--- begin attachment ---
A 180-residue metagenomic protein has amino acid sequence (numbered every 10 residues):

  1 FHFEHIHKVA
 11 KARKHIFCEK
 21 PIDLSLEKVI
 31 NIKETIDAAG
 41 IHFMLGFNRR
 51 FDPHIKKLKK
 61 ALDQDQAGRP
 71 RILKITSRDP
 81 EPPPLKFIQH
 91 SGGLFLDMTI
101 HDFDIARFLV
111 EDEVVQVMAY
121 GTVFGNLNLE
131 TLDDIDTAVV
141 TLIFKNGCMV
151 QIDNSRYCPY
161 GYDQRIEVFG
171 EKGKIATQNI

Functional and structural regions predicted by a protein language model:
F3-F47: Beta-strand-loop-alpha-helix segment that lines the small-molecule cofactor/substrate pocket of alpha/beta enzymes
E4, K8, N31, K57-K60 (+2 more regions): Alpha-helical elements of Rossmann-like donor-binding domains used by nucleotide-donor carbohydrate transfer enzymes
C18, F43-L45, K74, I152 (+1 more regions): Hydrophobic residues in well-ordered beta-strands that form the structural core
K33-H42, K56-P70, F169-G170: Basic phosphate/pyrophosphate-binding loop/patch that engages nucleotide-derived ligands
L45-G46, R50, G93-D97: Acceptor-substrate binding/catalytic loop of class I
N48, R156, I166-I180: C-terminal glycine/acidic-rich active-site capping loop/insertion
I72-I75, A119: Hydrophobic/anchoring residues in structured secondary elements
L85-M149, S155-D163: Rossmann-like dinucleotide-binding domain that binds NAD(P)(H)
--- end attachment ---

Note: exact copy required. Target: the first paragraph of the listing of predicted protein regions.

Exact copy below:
A 180-residue metagenomic protein has amino acid sequence (numbered every 10 residues):